Monday, August 3, 2015



Kynard, Rovelto share strong bond



Erik Kynard is an inspiring guy.

He’s determined, full with confident swagger and is all about winning.

To put it simply, Kansas State’s marquee high jumper for the track and field team has the goods.

But don’t forget the results, either. He’s a two-time NCAA champion, a multiple-time Big 12 champion and is currently the No. 1 American high jumper in the college ranks and No. 2 overall.

In the world, Kynard’s NCAA-winning jump of 2.34 meters — or 7-feet, 8-inches — is currently ranked fourth among both college and professional competitors.

The K-State junior could be considered a favorite to make the three-man high-jump squad for Team USA for the London Olympics next month.

Kynard will begin the U.S. Olympic Trials in Eugene, Ore., this Saturday.

The Toledo, Ohio native has dazzled in his three years at K-State, and so often in sports the success of athlete and coach is mutual.

For Kynard, it’s of no surprise that K-State head coach Cliff Rovelto has been able to consistently been able to get the best out of him.

“Coach Rovelto has done wonders,” Kynard said during practice at R.V. Christian Track earlier this week. “My technical preparedness and readiness, and mentally, I’m ready all around. He’s done a great job of preparing us for the opportunities that are presented to us.”

Rovelto, who has coached track and field at K-State for more than 20 years, is well known in the business for his ability to churn out and train some of the world’s top high jumpers.

Many of the current top five jumpers in the country have and do train in Manhattan from time to time just to be a stone’s throw away from Rovelto’s wisdom.

Kynard said Rovelto is one an athlete can trust.

“First of all, he’s open-minded,” Kynard said. “He’s very knowledgeable… he’s very intelligent. He has a system that has proven to be successful. Nobody doubts it.

“One thing about being an athlete is that you have to trust your coach. He’s the chief. I trust him, hands down, and all the athletes that I work with trust him.

“We just try and knock down the pins down as he lines them up for us. It makes things so much easier when he tells you are capable of doing something.”

While track and field is more of statistics and results game than even baseball, Rovelto ironically isn’t that wrapped up in them. He’s far more concerned with the training that gets those statistics and results.

“Whether Erik had won or not (at the NCAAs a couple of weeks ago), his training has gone well and his jumping has gone well,” Rovelto said. “He’s on schedule.

“When you do go out and train really hard, everything comes together… and when you get to where Erik is, it gets to be about fine-tuning.

“You want to be your best when it matters most, and this year that’s the Olympic Trials. Training has been set up with that in mind.”

Rovelto said he has been blessed with talent to work with throughout his years at K-State, but a shared philosophy has been just as key.

“That ‘just getting there’ (mindset) has never held any stock, in my book,” Rovelto said. “Whether it was the NCAA meet, the Olympic Trials — or for that matter even the Olympic teams, to be quite honest — obviously it’s a big deal to make the Olympic team and not many people can do that.  But our focus has always been to train… to prepare to the level and do something when you get there.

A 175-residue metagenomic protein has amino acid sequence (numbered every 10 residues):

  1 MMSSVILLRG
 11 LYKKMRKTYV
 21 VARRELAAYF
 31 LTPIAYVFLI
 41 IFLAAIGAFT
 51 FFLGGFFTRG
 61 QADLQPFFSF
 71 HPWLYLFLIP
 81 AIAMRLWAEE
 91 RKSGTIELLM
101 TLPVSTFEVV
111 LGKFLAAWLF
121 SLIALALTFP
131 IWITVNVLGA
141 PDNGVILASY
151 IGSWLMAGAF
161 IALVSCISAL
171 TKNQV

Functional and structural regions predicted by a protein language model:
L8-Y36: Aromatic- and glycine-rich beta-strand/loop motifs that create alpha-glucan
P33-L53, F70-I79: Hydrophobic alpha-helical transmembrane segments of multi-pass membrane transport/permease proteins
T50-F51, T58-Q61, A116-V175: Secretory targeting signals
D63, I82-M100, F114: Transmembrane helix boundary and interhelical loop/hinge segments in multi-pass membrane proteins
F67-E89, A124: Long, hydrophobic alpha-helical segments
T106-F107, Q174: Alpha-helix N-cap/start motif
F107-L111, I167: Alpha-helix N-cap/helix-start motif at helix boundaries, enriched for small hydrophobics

“If it’s good enough to medal, great. If it’s not, then it’s not. You go back to work to try and get better, and that’s just the way it’s always been. I know there are athletes and there are situations where you say, ‘I made it… it’s a big deal.’ But it’s not about that. It’s about doing something when you are there.

“Our training isn’t about getting the standard, or placing high enough to where you make the team. It’s about being the absolute best you are capable of being, and that’s the way we’ve always approached it.”

It’s not about being just an All-American, for Rovelto, either.

“Collegiality, in almost every single meet — in the history of the NCAA — you go there and jump a 7-02 at the meet and you are probably going to be an All-American,” Rovelto said. “A lot of people may think, ‘Oh, I’m an All-American… this is great.’ But, there is no desire. We’ve had 46 All-Americans in the high-jump… we’ve kind of done that a lot. Let’s go out there and win. Let’s go out there and jump higher than anyone has ever jumped before.

“That’s what we strive for. It’s not about just getting there.”

It’s a philosophy Kynard shares.

“Conformity is for the weak,” Kynard said. “I have to go out here and continuously try and progress. It’s a grind. Life is a grind. It’s about who gets a paycheck and is content. If that’s the way it worked we’d still be in the stone age right now. I’m never content with my performance.

“That’s the first thing I do. After I am relieved with the satisfaction of a win, I critique my mistakes, because it’s the only way I can progress. I’m never settling — more than anything. It’s very common (to be content). People don’t give 110 percent anymore. They settle for 100.

“If you want to be a great person, you have to grind all gears.”

Kynard said just giving 100 percent would have in no way put him in the position he is in now, days away from possibly earning a spot in the Olympics.

“It had to be 110 percent,” he said. “Being out here in the mornings, running workouts and being out here in 95-degree weather… a lot of people would have given up by now. Hands down.

“Not winning (last Fall’s) indoor championships… a lot of people would have given up and said, ‘I’m just having a bad year.’ But, there is no such thing.

“You have to ask yourself what would you attempt to do if you knew you couldn’t fail? And that’s how I live. Period. You have to just keep on pushing.”

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